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Family of suspect in Colorado attempted school kidnapping pleads for more state mental health resources

Family of suspect in attempted school kidnapping pleads for more mental health resources
Family of suspect in attempted school kidnapping pleads for more mental health resources 02:55

An Aurora family is speaking out after one of their loved ones was arrested for allegedly walking onto a school playground and attempting to kidnap a child.

"It's been a real struggle for the family," said Sarah Galligan.

Sarah is the adoptive sister of 33-year-old Solomon Galligan, the person students at Black Forest Hills Elementary say walked onto the playground during recess and tried to take a child.

While Solomon claims to identify a woman, as Solomon was in the process of transitioning for several years, the family is choosing used he/him pronouns to help tell his story.

"We love him to death, but we can't help him the way he needs help and it's really difficult and the people who are able to help him aren't helping," said Sarah.

Images of a young Solomon, shared by the family, paint the picture of a bubbly, loving kid.

Childhood photos of Solomon Galligan CBS

"My mom is one of three biological [siblings], and she had 10 adopted siblings come into the family when she was 16, and Solomon was the youngest," said Amanda Morris, Solomon's niece. "Solomon is five years older than me. So, he was still pretty young growing up, but best of friends as you can tell from some pictures."

Pretty quickly, however, Solomon's family noticed his mental health declining. First it started out with being diagnosed with ADD and ADHD as a child and being put into special needs programs. Then, as a young adult, Solomon was diagnosed with bipolar disorder and schizophrenia. All this was also happening as Solomon was beginning the process of transitioning.

"The way schizophrenia and bipolar is, he's unable to make decisions for himself. He's got voices and other things making those choices for him, which then leads him to be off his medication," said Morris. "As he got older, Pueblo State Mental Hospital [was] kind of, unfortunately, his home."

Both family members say they tried everything they could over the years to help Solomon get better at home.

"It always results to him leaving, stealing stuff, not wanting to be on his meds and it gets to the point where it gets really hard to be able to watch that," said Sarah.

Solomon, instead became trapped in a cycle of the jail system, committing felony offenses including assault, and ended up incarcerated. However, his family says he kept getting released because of a lack of mental health resources.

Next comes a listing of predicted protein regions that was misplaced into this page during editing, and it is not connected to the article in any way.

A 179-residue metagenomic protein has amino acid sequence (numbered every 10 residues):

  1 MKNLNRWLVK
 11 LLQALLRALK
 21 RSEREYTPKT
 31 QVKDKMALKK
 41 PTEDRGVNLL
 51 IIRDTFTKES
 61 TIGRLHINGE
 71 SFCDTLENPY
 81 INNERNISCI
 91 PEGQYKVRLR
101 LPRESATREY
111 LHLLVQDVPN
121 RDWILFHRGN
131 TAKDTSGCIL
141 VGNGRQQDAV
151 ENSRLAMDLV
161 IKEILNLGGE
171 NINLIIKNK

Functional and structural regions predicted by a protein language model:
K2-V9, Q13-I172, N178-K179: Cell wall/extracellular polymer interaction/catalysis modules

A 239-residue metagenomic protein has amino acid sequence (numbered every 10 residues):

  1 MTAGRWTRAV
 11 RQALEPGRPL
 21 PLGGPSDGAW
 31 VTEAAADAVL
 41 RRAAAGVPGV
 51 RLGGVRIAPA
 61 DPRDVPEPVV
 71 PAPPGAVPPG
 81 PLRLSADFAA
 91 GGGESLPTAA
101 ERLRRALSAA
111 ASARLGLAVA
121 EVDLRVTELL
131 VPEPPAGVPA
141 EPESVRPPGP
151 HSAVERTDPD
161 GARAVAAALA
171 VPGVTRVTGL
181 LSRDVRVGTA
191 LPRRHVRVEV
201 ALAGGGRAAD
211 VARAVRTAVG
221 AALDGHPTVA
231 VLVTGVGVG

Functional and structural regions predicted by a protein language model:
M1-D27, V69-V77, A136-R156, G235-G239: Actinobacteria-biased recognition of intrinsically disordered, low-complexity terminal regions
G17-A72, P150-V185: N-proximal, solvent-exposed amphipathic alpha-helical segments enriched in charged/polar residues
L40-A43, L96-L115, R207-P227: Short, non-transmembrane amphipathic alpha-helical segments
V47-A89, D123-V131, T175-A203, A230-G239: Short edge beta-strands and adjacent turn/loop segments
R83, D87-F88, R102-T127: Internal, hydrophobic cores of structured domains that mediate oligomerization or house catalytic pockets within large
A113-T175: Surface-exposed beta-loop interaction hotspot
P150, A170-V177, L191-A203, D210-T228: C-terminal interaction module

Arrest photos of Solomon Galligan Aurora Police

"You get stuck in this process of, he does something he's not supposed to, gets arrested, goes to jail, deemed incompetent to stand trial. They do almost like a program where they give him his meds and make sure he's doing what he needs to do so that he then qualifies as competent to stand trial," said Morris.

The last time Morris says she saw Solomon in person was before the pandemic. Sarah, on the other hand, says she saw Solomon in March following a recent release from jail.

"I hadn't seen him since until I heard what happened," said Sarah.

They were shocked to learn and see the image of Solomon after he was taken into custody for getting onto the school playground.

"You see the picture, and he does not look human almost. He does look like a zombie in his portrait," said Morris. "It was like, 'Oh my gosh, he has been in some deep trouble.'"

They do not know how Solomon got that far south into the Aurora community, as he never came to the area. They also say they do not know why Solomon would have walked onto a school.  

"He never had troubles with children at all, and so that was a big surprise to me," said Sarah.

"There's no excuse for him being there and doing what he did and [parents] definitely have a right to be angry," said Morris. "Whether I was a kid on the playground or a parent of a child on the playground, yeah I would be scared and be affected by whatever happened there on the playground."

Solomon's family say they and lawyers have fought to keep him in a state hospital or in mental health care long term, because they believe situations like what happened at Black Forest Hills Elementary could have been avoided.

"What does it have to take for you guys to understand that he cannot be on his own," said Sarah.

"There's not enough rooms, there's not enough beds for people like him, and there should be more," said Morris.

Right now, the family says they are relieved Solomon is back in jail again.

"Because one, he can't harm anybody else and, two, we know where he is," said Morris.

Long term, however, they say there needs to be a change in the system to ensure felony offenders like Solomon that need help will get it.

"Get into a mental institution, be able to take his meds and to be watched over," said Sarah. "I don't want anybody else to come to harm, just because he's not able to take care of himself."

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